The epidemic of data breaches in the last year continues with the disclosure that Timehop, an app that gathers and sends you social media postings and photos on the anniversary of their original postings was involved in a data breach in July that affected 21 million of its users. Among the stolen material were names, birth dates, phone numbers and email addresses.
At its most benign, email addresses or other similar information may be used by hackers to formulate dangerous spear phishing emails and text messages to lure you into clicking on malware infected links which may include ransomware or keystroke logging malware that can lead to your becoming a victim of identity theft. At its worst, such as in the Equifax data breach, sensitive personal information such as your Social Security number can be used directly to make you a victim of identity theft. In the case of Timehop, the personal information is more likely to be used by scammers for spear phishing rather than directly used for identity theft purposes although cell phone number information can also be leveraged through a technique called porting to take over your cell phone by having your phone’s SIM card transferred to a phone controlled by the scammer.
Here is a link to Timehop’s public statement regarding this data breach.
To prevent someone from stealing access to your phone through porting, you should have a PIN added to your account so that no one can call your cell phone provider posing as you and ask to have your SIM card transferred. You also should never leave your credit card or debit card number on file with websites for convenience. Your convenience can easily lead to identity theft and fraudulent charges in the event of a data breach. In fact, as I have mentioned many times, you should not use your debit card for any consumer purchases because the consumer protection laws for fraudulent debit card use are not as strong as those that apply to fraudulent credit card use.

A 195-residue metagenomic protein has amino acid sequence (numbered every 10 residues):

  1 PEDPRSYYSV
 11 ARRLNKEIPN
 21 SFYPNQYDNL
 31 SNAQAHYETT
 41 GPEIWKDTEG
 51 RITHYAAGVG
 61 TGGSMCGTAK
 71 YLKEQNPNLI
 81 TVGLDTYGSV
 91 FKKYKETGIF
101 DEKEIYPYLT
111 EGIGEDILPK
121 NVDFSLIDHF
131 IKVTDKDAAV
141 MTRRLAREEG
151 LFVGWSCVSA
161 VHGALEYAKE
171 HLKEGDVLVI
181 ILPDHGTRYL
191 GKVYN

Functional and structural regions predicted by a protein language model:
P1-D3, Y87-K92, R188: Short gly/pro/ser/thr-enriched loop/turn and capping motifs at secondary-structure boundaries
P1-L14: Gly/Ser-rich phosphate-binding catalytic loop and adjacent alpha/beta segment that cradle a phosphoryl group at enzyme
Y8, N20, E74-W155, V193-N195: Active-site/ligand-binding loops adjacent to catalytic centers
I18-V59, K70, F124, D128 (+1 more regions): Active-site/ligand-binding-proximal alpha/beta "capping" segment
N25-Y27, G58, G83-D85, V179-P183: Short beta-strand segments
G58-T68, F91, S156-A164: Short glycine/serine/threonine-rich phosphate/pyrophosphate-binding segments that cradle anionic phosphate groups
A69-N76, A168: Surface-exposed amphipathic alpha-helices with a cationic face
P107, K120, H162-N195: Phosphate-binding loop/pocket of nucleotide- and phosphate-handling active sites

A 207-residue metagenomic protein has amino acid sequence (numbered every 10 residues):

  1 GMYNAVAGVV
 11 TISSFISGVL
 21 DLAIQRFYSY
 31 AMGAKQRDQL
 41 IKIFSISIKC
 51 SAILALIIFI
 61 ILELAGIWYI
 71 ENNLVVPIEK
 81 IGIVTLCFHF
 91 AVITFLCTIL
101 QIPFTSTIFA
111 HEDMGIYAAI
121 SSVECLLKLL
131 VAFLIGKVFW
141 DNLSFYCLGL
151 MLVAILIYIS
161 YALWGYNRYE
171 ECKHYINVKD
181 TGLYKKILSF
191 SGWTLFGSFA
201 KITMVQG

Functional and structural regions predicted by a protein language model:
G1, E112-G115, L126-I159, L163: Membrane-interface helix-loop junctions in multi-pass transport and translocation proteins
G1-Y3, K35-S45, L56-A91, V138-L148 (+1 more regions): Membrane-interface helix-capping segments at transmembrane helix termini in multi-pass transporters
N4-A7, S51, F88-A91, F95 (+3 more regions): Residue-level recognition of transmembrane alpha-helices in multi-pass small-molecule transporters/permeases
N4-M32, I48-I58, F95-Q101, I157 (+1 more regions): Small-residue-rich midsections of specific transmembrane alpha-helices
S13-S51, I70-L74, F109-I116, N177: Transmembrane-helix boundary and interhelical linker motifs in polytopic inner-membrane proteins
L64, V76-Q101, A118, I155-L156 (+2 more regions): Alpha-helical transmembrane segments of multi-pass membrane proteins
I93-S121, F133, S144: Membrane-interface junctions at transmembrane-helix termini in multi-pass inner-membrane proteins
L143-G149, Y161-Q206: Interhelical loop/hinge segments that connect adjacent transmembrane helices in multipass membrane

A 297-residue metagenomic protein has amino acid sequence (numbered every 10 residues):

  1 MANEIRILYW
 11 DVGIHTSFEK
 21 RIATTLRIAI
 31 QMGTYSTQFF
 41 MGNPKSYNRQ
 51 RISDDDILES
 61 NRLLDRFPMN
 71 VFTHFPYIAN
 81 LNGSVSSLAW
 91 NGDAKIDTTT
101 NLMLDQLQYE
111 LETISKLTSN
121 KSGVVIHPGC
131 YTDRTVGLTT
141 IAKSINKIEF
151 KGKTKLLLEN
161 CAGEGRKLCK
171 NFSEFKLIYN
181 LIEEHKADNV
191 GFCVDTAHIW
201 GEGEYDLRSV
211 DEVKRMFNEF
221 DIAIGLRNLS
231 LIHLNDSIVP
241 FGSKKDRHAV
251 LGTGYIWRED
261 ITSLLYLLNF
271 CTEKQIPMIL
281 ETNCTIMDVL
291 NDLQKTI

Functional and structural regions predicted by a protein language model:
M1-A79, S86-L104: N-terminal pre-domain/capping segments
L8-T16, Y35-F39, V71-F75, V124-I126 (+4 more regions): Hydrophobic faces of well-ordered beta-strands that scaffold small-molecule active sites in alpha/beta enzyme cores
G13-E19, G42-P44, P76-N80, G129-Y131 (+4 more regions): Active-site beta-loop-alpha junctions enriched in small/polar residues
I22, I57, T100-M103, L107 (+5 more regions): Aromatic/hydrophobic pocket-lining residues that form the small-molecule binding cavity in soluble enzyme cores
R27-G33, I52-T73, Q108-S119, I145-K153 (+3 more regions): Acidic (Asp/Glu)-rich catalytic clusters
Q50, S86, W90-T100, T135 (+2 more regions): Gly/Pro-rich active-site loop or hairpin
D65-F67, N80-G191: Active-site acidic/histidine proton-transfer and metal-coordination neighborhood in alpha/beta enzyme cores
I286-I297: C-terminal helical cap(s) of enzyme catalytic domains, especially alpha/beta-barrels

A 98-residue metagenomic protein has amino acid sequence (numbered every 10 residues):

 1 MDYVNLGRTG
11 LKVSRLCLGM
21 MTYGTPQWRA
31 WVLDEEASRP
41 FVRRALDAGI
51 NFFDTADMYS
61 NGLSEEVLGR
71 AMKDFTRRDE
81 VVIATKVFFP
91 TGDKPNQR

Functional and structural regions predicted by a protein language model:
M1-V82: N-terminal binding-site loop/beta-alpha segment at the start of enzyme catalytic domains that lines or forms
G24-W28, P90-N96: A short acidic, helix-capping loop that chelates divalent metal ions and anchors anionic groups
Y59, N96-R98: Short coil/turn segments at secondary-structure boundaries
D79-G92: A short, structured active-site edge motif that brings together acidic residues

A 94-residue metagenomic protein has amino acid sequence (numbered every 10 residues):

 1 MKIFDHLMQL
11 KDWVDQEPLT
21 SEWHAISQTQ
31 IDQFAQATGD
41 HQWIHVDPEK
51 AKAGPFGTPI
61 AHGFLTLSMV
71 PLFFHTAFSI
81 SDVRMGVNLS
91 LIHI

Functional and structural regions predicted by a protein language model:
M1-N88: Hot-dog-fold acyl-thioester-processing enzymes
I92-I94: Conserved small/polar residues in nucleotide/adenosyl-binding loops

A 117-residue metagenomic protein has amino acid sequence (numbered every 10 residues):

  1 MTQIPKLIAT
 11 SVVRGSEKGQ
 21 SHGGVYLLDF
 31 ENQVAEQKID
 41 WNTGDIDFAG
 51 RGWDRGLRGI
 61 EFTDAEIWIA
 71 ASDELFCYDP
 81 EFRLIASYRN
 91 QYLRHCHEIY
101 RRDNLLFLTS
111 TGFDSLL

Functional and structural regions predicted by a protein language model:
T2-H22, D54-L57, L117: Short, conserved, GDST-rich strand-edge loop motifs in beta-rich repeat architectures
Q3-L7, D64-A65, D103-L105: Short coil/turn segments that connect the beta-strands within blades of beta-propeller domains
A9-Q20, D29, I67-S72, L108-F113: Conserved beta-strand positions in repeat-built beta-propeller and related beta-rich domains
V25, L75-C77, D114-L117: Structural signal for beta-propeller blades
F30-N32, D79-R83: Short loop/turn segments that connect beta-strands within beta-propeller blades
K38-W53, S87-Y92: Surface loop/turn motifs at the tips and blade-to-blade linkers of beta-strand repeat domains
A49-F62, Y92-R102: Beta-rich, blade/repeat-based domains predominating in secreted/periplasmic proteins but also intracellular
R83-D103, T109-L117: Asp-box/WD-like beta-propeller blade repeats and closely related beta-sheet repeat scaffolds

You are only as safe as the places with the weakest security that hold your personal information. As much as possible, you should limit the amount of personal information that you provide to companies and institutions with which you do business. Your doctor may ask for your Social Security number as a means of identification, but he or she has no legal need for it. Also, you should protect your own personal electronic devices, such as your computer and cell phone by always promptly updating all of the programs you use when new updates or security patches become available. Use strong unique passwords for all of your accounts so that if your password is compromised at one company, all of your accounts are not in jeopardy. Also, use dual factor authentication whenever you can for added security.
A helpful website that tracks data breaches and whether you have been affected by them is Have I Been Pawned where you can go to and find out if your information was affected by recent data breaches. Here is a link to their website.
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